Maintenance agreements are a great source of income for the off-peak season. They get your technicians into your customers' homes twice a year for a pre-season tune-up, which brings in income for the service itself as well as any upgrades (a programmable thermostat, anyone?).

But your best chance to sign customers up is going to be during the very busy times. After all, that's when they'll be calling you for their heating emergencies, and that's the entry point into their homes before the maintenance agreement is established.

When you're in a rush, it's human nature to say, "I can't do that right now. I've got all the business I can take care of as it is." But think of it this way: what you do on the busiest day of the year can have an impact on whether you're taking a call on the slowest day of the year.

The process works like this:

You're called into the home for service or a repair. The first thing you do is address exactly what the customer has called you out to do.

Just as you complete the job, and before you shove an invoice in their general direction, you show the customer:

  1. What you did (either on the invoice or maintenance agreement form
  2. What you found
  3. What this service can help prevent
  4. How they can be better at preventive maintenance (filtration, etc.)
  5. The price for today's service

Next — after they agree and understand the value — you utter the following question which will change your conversion rate dramatically: "Would you mind if I showed you a way to save $10 in 10 seconds?"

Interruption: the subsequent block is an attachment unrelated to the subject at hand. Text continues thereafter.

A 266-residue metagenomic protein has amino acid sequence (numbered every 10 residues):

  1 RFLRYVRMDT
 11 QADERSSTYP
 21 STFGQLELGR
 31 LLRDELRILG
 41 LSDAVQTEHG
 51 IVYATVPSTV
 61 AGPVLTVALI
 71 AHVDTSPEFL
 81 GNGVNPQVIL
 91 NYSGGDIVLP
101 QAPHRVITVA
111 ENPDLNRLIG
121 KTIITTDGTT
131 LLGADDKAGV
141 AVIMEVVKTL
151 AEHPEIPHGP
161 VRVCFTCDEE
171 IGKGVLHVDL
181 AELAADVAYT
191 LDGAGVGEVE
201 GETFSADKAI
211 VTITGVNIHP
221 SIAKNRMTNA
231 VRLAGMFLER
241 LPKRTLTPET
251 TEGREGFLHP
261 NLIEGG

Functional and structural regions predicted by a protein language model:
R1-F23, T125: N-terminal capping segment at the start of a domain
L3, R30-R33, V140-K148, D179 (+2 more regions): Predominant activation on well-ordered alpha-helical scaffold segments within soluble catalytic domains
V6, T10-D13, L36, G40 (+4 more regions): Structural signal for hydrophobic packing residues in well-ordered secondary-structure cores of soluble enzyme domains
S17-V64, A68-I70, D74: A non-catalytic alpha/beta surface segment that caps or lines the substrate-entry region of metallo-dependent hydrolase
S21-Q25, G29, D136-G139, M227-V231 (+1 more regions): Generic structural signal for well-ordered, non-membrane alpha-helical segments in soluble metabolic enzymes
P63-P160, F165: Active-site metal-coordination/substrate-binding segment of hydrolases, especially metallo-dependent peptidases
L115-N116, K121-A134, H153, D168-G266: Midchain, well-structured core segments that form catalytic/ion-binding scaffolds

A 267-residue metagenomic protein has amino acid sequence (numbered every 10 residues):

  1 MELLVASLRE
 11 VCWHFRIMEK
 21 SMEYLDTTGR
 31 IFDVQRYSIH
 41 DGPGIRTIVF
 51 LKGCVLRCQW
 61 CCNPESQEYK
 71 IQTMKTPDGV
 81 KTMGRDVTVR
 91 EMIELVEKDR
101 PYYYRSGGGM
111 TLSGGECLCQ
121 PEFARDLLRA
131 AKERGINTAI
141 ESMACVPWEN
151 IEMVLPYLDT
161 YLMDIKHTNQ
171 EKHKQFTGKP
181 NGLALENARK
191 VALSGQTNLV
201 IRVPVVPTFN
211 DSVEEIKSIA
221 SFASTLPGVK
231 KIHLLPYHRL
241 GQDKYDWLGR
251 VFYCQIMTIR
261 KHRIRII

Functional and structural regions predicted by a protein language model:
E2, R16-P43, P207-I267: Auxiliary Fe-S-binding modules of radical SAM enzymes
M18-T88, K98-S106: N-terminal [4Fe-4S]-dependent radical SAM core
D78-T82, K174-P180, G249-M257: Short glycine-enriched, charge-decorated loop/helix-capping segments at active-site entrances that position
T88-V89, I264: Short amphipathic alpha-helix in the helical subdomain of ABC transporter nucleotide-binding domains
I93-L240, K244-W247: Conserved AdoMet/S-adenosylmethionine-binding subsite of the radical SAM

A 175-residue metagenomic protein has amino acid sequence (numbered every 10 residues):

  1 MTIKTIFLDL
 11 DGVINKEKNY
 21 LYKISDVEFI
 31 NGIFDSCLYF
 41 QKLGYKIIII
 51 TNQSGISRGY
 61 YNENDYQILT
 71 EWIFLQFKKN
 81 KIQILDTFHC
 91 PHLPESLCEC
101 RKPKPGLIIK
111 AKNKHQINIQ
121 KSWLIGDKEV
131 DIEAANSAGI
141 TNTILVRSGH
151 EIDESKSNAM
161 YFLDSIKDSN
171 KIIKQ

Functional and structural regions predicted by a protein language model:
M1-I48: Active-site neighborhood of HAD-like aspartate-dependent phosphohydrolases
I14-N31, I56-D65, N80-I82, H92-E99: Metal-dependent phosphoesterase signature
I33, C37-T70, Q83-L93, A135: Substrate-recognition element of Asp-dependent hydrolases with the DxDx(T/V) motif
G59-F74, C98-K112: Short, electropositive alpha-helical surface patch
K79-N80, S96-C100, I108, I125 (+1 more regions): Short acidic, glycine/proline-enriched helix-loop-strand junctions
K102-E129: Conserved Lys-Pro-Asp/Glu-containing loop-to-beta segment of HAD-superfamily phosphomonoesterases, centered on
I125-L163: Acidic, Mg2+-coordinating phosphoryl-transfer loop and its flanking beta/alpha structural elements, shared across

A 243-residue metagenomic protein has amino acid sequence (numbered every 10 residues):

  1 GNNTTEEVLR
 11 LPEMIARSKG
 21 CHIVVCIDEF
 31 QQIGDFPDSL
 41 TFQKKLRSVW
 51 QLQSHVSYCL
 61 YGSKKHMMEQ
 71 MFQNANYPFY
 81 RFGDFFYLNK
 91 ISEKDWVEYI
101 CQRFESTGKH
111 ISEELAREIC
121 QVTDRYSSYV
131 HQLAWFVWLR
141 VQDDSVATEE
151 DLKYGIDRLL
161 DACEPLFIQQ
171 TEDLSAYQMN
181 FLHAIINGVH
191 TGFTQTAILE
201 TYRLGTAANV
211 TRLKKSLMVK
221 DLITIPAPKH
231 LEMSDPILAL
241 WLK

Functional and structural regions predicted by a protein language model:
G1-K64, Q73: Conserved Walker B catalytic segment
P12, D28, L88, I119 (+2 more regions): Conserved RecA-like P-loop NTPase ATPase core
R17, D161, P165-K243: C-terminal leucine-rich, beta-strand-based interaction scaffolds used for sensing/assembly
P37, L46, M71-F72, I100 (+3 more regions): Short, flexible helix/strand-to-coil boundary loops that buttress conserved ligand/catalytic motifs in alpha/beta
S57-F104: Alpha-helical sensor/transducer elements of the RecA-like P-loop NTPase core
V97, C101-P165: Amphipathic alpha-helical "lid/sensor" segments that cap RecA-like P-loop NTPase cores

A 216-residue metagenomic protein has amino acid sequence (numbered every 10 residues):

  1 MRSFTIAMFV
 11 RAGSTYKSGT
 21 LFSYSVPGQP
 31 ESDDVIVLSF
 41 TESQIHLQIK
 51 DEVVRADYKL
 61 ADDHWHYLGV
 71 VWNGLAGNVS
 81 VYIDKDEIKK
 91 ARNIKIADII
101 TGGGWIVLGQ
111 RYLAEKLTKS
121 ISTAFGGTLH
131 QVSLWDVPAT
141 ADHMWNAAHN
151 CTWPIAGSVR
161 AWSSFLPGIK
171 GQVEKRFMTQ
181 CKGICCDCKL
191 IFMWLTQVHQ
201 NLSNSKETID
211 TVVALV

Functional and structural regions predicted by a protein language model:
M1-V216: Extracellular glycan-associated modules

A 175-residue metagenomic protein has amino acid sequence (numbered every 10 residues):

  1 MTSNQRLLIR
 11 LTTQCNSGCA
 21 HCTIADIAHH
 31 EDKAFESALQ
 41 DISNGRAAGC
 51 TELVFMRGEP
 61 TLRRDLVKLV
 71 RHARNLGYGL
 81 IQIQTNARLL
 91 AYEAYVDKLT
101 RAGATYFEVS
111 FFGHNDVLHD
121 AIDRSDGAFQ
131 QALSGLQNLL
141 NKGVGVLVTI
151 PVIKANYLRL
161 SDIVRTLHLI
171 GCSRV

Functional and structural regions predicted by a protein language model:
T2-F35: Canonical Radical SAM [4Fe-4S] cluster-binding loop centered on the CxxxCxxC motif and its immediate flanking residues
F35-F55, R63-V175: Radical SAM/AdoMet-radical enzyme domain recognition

You will almost certainly get a "yes" (or they didn't hear the question!). At this point, you begin discussing your maintenance agreement.

The message you're trying to convey is that you're not trying to sell them anything; you're trying to give them a discount. That's something you can believe in, and soon your customer will too.

Adams Hudson is president of Hudson, Ink, a marketing firm for contractors. Readers can get a free marketing newsletter by faxing their letterhead with the request to 334/262-1115. You can also call Hudson, Ink at 800/489-9099 for help or visit for many free marketing articles and reports.

Hide comments


  • Allowed HTML tags: <em> <strong> <blockquote> <br> <p>

Plain text

  • No HTML tags allowed.
  • Web page addresses and e-mail addresses turn into links automatically.
  • Lines and paragraphs break automatically.